(CNN) - As you're being inundated with wall-to-wall coverage of the Iowa caucuses this week, keep the following number in mind: zero.
The quest for the GOP's presidential nomination is ultimately a race for delegates. With 2,286 delegates attending the party's national convention in Tampa at the end of August, the backing of slightly over half of that group - 1,144 - will be needed for Mitt Romney, Newt Gingrich, or someone else to capture the prize.FULL STORY
Washington (CNN) - Dust off the Truman playbook.
After a year of repeated partisan showdowns between the White House and Capitol Hill, President Barack Obama appears ready to hit the campaign trail in 2012 with congressional Republicans firmly in his sights - a reprise of Harry Truman's 1948 come-from-behind strategy against Tom Dewey and the "do-nothing" 80th Congress.FULL STORY
Washington (CNN) - Massachusetts congressman Barney Frank, a prominent 16-term liberal Democrat and arch-enemy of political conservatives nationwide, will announce Monday he does not intend to seek re-election in 2012, according to a statement from Frank's office.
Frank, 71, will hold a news conference in his district to discuss the decision at 1 p.m.FULL STORY
Washington, D.C. (CNN) - One of the oldest axioms in politics is that you should never let a good crisis go to waste. Now that the hopelessly divided deficit reduction super committee has failed, it is apparent to just about everyone that Washington has a serious crisis of governance.
Question: What - if anything - will President Barack Obama do about it? With the 2012 election season already under way, should he assume a deal is impossible and use the panel's failure as a campaign weapon? Or is he better off knocking heads together on Capitol Hill and trying to ram through a deal that will prevent unpopular automatic spending cuts from taking effect starting in 2013?FULL STORY
Washington (CNN) - So the "super committee" failed. Can you honestly say you were expecting a different outcome?
The inability of an evenly split panel of Capitol Hill Democrats and Republicans to agree on $1.2 trillion in savings is about as surprising as January snow in Fairbanks, Alaska. Elected officials in Washington can't even pass a budget anymore, much less agree on politically tough choices about taxes and spending.FULL STORY
Washington (CNN) - The Republican-controlled House of Representatives on Friday rejected a balanced budget amendment to the Constitution - a setback to GOP leaders and conservative activists who claim the measure is necessary to end the federal government's spiraling deficit spending.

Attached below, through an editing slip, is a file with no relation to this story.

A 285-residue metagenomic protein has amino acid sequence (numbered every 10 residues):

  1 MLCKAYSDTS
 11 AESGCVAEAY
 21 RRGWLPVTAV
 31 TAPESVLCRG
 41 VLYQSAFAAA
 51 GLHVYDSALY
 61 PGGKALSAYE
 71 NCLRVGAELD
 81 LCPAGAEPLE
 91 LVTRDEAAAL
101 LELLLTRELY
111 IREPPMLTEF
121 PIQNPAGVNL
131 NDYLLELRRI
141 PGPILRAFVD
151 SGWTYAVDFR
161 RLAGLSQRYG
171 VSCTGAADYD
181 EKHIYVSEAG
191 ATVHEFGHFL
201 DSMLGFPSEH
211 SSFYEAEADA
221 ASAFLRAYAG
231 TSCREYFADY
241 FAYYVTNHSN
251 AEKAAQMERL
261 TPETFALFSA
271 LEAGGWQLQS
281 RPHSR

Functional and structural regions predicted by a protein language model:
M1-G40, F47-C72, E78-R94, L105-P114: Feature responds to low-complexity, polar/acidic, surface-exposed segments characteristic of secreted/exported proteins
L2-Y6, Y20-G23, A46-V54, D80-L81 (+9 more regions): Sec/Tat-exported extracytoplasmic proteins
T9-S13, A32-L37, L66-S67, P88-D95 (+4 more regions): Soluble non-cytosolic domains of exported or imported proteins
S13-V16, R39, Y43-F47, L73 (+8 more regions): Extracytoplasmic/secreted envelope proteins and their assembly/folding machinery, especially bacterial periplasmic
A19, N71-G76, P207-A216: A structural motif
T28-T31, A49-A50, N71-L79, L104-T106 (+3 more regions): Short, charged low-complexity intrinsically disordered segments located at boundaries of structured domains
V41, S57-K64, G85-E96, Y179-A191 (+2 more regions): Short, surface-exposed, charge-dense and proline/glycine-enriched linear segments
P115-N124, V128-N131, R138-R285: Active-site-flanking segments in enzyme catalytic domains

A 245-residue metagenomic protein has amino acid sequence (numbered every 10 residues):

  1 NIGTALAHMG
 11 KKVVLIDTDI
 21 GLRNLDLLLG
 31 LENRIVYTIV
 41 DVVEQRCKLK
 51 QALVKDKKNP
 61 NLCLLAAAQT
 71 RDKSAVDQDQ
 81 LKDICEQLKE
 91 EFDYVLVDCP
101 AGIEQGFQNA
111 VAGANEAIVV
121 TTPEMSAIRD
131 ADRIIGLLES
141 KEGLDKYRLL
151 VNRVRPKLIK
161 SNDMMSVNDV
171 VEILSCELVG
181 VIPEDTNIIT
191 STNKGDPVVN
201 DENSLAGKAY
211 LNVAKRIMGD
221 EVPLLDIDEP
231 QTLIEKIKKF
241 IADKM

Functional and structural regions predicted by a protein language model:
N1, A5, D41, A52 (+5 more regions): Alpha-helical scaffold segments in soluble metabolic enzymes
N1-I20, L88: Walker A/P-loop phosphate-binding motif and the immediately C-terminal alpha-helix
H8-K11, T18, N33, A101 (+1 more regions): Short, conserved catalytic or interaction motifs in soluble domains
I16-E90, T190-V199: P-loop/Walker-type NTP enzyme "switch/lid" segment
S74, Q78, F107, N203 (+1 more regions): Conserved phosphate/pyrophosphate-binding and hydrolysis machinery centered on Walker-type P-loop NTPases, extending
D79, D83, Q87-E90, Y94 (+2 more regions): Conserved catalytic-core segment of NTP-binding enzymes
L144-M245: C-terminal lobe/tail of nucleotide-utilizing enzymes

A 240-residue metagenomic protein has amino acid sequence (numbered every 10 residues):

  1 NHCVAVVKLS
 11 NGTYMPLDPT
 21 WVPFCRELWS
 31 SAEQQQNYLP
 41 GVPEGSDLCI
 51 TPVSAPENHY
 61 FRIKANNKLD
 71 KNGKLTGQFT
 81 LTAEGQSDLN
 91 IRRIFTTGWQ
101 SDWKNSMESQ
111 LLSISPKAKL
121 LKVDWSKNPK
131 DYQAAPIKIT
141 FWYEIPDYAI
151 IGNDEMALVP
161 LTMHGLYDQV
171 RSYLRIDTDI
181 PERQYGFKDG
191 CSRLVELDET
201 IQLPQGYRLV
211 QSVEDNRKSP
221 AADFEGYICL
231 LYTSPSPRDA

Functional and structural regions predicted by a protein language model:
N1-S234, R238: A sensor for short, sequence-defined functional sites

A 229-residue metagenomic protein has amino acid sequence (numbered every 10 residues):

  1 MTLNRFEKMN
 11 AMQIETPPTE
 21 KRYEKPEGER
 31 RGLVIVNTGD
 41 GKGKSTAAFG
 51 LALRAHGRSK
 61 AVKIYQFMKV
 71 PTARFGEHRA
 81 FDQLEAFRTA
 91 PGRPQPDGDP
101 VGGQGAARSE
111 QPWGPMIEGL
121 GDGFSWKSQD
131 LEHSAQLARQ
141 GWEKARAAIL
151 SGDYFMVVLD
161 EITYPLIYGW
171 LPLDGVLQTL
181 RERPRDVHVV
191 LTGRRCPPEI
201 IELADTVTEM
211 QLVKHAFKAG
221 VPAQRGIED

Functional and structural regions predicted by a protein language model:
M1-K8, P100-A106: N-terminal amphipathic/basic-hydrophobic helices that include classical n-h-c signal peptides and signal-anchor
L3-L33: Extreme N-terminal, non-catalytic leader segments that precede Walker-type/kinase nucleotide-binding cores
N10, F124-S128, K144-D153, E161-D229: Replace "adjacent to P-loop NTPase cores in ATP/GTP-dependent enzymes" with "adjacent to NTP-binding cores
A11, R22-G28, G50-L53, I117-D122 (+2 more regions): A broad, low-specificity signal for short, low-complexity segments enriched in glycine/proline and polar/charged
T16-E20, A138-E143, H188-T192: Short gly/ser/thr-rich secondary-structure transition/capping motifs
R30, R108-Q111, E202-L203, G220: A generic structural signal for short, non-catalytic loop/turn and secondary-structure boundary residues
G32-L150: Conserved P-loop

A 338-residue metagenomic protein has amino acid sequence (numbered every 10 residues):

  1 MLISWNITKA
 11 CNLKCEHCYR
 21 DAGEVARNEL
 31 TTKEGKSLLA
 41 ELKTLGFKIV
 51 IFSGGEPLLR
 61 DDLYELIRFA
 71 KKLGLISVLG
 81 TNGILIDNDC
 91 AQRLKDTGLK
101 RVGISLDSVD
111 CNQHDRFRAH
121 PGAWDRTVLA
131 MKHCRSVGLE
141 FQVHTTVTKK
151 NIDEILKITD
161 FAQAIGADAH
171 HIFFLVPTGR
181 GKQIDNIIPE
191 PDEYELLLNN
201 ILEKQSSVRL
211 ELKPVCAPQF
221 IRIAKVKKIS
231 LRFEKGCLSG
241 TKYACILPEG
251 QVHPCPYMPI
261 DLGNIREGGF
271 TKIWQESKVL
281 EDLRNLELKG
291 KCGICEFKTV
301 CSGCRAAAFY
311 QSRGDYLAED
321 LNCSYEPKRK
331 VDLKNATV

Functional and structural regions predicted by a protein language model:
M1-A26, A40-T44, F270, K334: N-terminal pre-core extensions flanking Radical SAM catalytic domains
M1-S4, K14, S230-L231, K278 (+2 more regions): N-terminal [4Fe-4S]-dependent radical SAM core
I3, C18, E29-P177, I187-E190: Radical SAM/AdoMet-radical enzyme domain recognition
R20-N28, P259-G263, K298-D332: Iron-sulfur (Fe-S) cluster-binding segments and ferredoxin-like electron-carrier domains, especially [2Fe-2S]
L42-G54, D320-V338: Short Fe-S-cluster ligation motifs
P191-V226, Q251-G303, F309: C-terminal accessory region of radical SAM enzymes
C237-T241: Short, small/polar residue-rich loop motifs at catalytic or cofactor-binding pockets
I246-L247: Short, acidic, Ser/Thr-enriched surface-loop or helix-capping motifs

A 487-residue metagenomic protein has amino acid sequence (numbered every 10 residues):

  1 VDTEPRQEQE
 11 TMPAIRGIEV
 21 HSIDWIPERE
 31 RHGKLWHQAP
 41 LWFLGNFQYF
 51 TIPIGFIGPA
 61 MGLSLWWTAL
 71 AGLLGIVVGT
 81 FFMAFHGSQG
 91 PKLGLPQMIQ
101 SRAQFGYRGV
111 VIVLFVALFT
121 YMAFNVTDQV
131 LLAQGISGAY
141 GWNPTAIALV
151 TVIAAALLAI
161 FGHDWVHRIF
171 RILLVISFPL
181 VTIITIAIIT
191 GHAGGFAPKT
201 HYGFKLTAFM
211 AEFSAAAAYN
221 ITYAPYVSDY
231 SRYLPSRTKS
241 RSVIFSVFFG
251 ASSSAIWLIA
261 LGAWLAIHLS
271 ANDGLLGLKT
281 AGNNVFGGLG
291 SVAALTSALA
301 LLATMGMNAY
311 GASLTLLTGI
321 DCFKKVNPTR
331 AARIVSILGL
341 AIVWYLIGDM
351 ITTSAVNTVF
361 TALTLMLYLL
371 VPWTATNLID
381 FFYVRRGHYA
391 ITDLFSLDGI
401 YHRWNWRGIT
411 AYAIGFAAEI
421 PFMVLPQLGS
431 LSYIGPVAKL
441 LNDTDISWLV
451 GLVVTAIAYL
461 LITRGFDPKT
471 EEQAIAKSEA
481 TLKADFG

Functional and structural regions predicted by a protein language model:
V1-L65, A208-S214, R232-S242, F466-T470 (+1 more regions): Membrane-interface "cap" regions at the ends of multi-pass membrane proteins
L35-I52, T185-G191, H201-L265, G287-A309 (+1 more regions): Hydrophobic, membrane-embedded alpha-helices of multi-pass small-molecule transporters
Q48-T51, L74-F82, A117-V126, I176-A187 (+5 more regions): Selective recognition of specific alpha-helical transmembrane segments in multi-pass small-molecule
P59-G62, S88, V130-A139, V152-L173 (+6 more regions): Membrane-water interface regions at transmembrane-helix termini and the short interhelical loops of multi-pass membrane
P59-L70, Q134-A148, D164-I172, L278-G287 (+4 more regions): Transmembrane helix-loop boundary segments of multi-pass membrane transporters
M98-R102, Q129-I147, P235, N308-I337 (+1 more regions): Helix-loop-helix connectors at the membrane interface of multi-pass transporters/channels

A total of 261 members voted for the measure - 29 votes shy of the two-thirds majority required for passage - while 165 members opposed it.FULL STORY
Washington (CNN) - The Republican-controlled House of Representatives is scheduled to vote Friday on a balanced budget amendment to the Constitution - a key component of GOP leaders' plan to end the federal government's spiraling deficit spending.
The vote on the amendment was agreed to by both parties over the summer as part of the agreement raising Washington's debt ceiling. Democratic leaders, however, are vehemently opposed to the idea, arguing that it would force the government into an economically destructive cycle of massive spending cuts.FULL STORY
Washington (CNN) - Congress is facing yet another government shutdown threat this week as it confronts the expiration Friday of its latest short-term spending bill.
Legislators are set to consider a new spending bill that would keep the federal government funded through December 16, according to House Majority Leader Eric Cantor, R-Virginia.FULL STORY
Washington (CNN) - What did Herman Cain know, and when did he know it?
Over the past couple of days, the former pizza CEO's high-flying insurgent campaign has been thrown on the defensive by the revelation of sexual harassment allegations made against him in the 1990s. Cain's account of the incident has changed multiple times, leading to accusations of a half-baked cover-up.FULL STORY
Washington (CNN) - President Barack Obama signed an executive order Monday designed to help reduce a growing number of prescription drug shortages while protecting patients from possible pharmaceutical industry price gouging.
Among other things, the order requires the Food and Drug Administration to increase its reporting of possible shortages of certain prescription drugs, while also speeding up regulatory reviews of new drug manufacturing sites, drug suppliers and manufacturing changes.FULL STORY